In the Mack Tool and Engineering example mentioned above, Joel Christensen uses Thinbit Groove ' N Turn inserts ranging in width from 0.0195 to0.065 inch with sharp and full-radius tips. He regularly achieves surface finishes of 16 to 32 Ra.
Last week, Methods Machine Tools Inc. hosted Metal Storm 2014, its annual open house and mini machine tool show at the company's headquarters in Sudbury, Massachusetts. Methods uses this popular customer event to showcase new machine concepts and designs from the numerous machine tool builders it represents in the United States. A line-up of informational seminars and tabletop exhibits rounded out this year's presentation. More than 1,500 attendees from 450 companies visited over its three-day run.
Highlights of the machine models and metalworking processes introduced or featured at the show are compiled in this slideshow.
For a video clip roaming the aisles of Methods’ showroom during the event, click here.
I’ve known Tony Staub for a long time. He is the president of Staub Inc, which was called Staub Machine Company when I first got to know Tony. Back then, Tony’s contract production shop in Hamburg, New York, had a reputation for adopting new machining processes and investing in up-to-date, automated machine tools. MMS has featured his shop in several articles over the years. Its machining operations are still remarkable.
So I was pleased to get an email report of Staub Inc.’s findings at the recent RAPID show in Detroit, Michigan. In fact, the report arrived a day after the show closed (talk about rapid)!
It quickly occurred to me that there were many lessons to be learned from this report. Here are four I jotted down:
This shop has aggressively moved into additive manufacturing and has launched this added business as a division called Staub Additive. The efforts to get this news out are energetic, too.
The company is using today’s media well and wisely. The email message is timely, readable and informative. It’s interesting to see this shop’s take on the technology innovations unveiled at the show.
The company clearly understands the importance of “building brand” and marketing its capabilities. Adding links to the message gets you to complementary content easily, too.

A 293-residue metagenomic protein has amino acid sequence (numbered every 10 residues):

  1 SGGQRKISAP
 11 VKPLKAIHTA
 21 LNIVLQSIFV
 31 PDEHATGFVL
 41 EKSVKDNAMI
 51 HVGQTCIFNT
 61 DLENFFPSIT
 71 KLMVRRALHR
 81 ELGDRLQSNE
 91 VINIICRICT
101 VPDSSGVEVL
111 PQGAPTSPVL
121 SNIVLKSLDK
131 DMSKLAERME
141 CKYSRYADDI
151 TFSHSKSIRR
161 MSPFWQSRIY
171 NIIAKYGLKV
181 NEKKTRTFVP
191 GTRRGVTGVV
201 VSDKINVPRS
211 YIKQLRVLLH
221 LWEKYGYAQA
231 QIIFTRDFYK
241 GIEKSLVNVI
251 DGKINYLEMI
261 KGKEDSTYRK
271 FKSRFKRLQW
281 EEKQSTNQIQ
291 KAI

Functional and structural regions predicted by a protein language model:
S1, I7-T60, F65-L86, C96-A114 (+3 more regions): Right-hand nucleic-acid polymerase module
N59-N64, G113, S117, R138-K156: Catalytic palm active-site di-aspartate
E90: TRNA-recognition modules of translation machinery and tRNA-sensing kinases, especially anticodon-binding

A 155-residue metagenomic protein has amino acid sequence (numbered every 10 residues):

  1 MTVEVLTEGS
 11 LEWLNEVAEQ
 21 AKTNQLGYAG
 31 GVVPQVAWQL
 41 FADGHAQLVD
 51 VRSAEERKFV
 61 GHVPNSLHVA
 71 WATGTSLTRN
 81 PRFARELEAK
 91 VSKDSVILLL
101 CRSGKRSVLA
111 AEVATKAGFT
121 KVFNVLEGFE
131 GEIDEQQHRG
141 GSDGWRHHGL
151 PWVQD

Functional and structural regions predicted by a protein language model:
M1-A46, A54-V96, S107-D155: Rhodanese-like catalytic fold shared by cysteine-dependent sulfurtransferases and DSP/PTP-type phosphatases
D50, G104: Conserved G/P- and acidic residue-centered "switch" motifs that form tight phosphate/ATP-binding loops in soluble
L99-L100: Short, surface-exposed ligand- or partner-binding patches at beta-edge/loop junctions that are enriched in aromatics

Linking to the company’s website shows how well Staub is using the Internet, too. One thing that comes across there is the focus on skilled people as a key asset in addition to technical capabilities.
In general, the manufacturing industry needs to “build its brand” in the national consciousness. Manufacturing companies that are savvy about their own brand building help this cause, too.
Implementing a manufacturing execution system to monitor machine performance helped Magellan Aerospace improve OEE on critical production cell. Image courtesy of the company.
The experiences of these three machining companies document the value of implementing a manufacturing execution system for machine monitoring. In each case, MERLIN (Manufacturing Enterprise Real-time Lean Information Network) hardware and software modules from Memex Automation led to productivity gains and improved overall equipment effectiveness (OEE).
Rose Integration of Carlton Place, Ontario, was able to make fact-based improvements to shopfloor systems and reorganize workflows and resources to generate an increase in OEE of 105 percent in one year.
Magellan Aerospace of Kitchener, Ontario, went from a 36.9 percent OEE rating to a 85 percent OEE rating, and determined that a cell of three machines need not be expanded to a fourth machine.